Chinese e-commerce giant Alibaba has finally filed for a $1 billion IPO – though the final figure raised could make it the world’s largest-ever public offering. The much awaited filing brought with it little information, as not even a ticker symbol or the exchange for the listing was revealed. One thing the SEC document did divulge was roughly how much long-time stakeholder Yahoo would make from the deal.
In the Chinese behemoth’s debut, Yahoo will sell 208 million shares, or 40 percent of its holding in the company – reaping about $10 billion in the process. Reports on how much Alibaba’s IPO will raise overall vary, but data compiled by Bloomberg suggests it could be as much as $20 billion. Yahoo has had to wait patiently for nine years to see its $1 billion investment pay off. The Sunnyvale, CA-based company previously held a 40 percent stake in Alibaba, but sold nearly half in 2012. It now owns 23 percent, and is set to enjoy a considerable windfall from selling less than half again.
Yahoo CEO Marissa Mayer has until this point struggled to energize her company’s unimpressive sales growth. And Mayer’s reign as CEO will be defined by how she spends the cash raised from the Alibaba IPO. With funds from the offering, Mayer can continue Yahoo’s acquisition spree and fortify her company, bulking Yahoo up to compete with the likes of Facebook and Google. Yahoo has already made significant acquisitions under Mayer’s reign, the most notable of which was the $1.1 billion Tumblr purchase last year. But now the company finds itself linked with bids for even bigger targets such as Pinterest, Snapchat and even AOL.
In an earnings call in April, Mayer said she would be careful with Yahoo’s cash reserves. “We intend to be good stewards of our capital and we have been to date,” Mayer said. “When we look at the investments we need to make in the business, you’ll see the same type of mix we’ve been making to date: some strategic acquisitions, some tuck-in acquisitions.” But if Yahoo finds itself with as much as $15 billion in cash, investors could demand a more adventurous and ambitious approach.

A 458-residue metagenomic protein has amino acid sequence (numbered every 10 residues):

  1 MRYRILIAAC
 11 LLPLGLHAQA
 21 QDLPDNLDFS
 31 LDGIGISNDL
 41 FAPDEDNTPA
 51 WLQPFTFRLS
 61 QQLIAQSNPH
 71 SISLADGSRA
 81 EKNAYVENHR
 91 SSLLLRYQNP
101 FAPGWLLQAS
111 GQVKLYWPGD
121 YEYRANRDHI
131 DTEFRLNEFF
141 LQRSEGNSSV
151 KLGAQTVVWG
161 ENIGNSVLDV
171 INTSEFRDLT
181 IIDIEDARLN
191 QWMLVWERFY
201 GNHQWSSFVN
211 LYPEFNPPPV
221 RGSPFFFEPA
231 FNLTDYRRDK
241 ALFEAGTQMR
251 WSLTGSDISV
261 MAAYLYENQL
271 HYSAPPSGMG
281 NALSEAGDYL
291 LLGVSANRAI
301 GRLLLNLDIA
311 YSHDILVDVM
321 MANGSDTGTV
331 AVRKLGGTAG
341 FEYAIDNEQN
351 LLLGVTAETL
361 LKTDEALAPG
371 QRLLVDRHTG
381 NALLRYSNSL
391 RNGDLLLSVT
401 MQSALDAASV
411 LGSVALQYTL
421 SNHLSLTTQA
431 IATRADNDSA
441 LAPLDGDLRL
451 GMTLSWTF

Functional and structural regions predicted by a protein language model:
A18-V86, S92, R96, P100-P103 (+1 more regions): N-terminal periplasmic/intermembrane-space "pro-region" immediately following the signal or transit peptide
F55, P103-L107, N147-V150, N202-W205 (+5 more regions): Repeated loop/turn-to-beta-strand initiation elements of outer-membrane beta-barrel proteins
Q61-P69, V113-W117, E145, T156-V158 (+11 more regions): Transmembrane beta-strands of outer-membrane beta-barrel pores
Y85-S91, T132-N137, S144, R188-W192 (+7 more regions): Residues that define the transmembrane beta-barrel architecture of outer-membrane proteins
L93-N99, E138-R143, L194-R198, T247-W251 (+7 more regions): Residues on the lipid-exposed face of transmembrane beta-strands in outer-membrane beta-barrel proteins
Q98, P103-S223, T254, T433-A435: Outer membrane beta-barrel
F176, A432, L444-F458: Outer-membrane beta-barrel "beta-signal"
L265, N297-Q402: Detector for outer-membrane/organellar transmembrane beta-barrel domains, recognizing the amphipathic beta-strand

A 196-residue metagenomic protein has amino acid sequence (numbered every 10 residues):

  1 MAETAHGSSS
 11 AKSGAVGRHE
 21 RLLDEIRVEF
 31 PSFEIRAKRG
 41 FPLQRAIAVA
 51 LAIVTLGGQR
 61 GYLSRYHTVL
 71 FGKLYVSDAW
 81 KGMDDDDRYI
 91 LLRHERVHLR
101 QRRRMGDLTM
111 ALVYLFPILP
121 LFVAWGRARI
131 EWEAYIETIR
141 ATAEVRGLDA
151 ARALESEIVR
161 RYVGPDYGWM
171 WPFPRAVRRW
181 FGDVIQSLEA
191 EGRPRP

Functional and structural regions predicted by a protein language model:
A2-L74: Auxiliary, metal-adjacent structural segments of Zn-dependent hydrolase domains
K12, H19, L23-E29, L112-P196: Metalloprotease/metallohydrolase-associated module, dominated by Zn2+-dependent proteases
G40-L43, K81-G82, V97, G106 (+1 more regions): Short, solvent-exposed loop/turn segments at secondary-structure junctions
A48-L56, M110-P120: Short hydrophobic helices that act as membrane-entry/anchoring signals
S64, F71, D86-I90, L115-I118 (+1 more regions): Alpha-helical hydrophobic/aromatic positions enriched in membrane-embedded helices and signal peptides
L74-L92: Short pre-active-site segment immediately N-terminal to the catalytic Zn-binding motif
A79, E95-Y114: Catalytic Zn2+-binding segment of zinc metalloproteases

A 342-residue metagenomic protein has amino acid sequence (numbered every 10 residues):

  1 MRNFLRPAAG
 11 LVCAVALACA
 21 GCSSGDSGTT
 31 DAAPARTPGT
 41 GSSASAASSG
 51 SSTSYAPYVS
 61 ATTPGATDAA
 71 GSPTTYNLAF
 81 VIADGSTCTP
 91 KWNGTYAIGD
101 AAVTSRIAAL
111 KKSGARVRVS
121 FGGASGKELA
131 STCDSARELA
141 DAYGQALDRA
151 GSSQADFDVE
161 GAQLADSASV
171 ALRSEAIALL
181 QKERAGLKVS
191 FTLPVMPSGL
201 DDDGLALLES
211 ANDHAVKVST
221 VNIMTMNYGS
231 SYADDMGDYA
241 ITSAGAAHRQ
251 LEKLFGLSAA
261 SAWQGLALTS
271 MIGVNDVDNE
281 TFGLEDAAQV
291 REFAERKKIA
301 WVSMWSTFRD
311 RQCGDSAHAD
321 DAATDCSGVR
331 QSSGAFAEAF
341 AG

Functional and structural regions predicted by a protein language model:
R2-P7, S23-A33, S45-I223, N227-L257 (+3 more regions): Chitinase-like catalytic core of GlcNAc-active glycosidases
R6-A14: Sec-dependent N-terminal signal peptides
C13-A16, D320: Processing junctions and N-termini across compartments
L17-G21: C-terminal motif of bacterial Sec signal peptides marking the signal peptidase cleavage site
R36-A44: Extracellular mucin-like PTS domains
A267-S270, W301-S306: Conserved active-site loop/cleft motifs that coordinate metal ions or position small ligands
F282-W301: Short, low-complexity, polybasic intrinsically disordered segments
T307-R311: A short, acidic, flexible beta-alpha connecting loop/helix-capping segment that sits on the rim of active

Though Yahoo will walk away from the listing with an enormous amount of cash, the shares sale will be a bittersweet moment for the company, as it will have to replace the revenue it loses by selling 40 percent of its stake in Alibaba. Yahoo’s decision to keep 60 percent of its stake in Alibaba comes as no surprise when looking over the Chinese company’s numbers.
At the end of last year, Alibaba had 231 million active users across its entire suite of offerings, including Alibaba.com, where small businesses sell goods internationally, and Tmall.com, which allows Western companies to sell their products to the Chinese market. The company claims that each active user makes 49 purchases every year. Chairman Jack Ma has also ensured the company fully exploited mobile, and a report from marketing group iResearch suggests that 76 percent of all mobile retail in China was carried out on Alibaba sites. Mobile revenue as a percentage of total merchandise sales also grew by more than 12 percent in the last quarter of 2013.
Yahoo’s latest earnings report revealed a 2 percent increase in advertising revenue, its core business. While the increase was welcomed, it pales into insignificance compared to Facebook’s 76 percent jump in ad revenue in the last quarter, and the industry average of 18 percent.
Until now Mayer has steadied the ship at Yahoo without producing anything spectacular in terms of a turnaround. The Alibaba IPO will certainly give her the means to accomplish that goal, but will also pile on the pressure, as investors hungrily await results.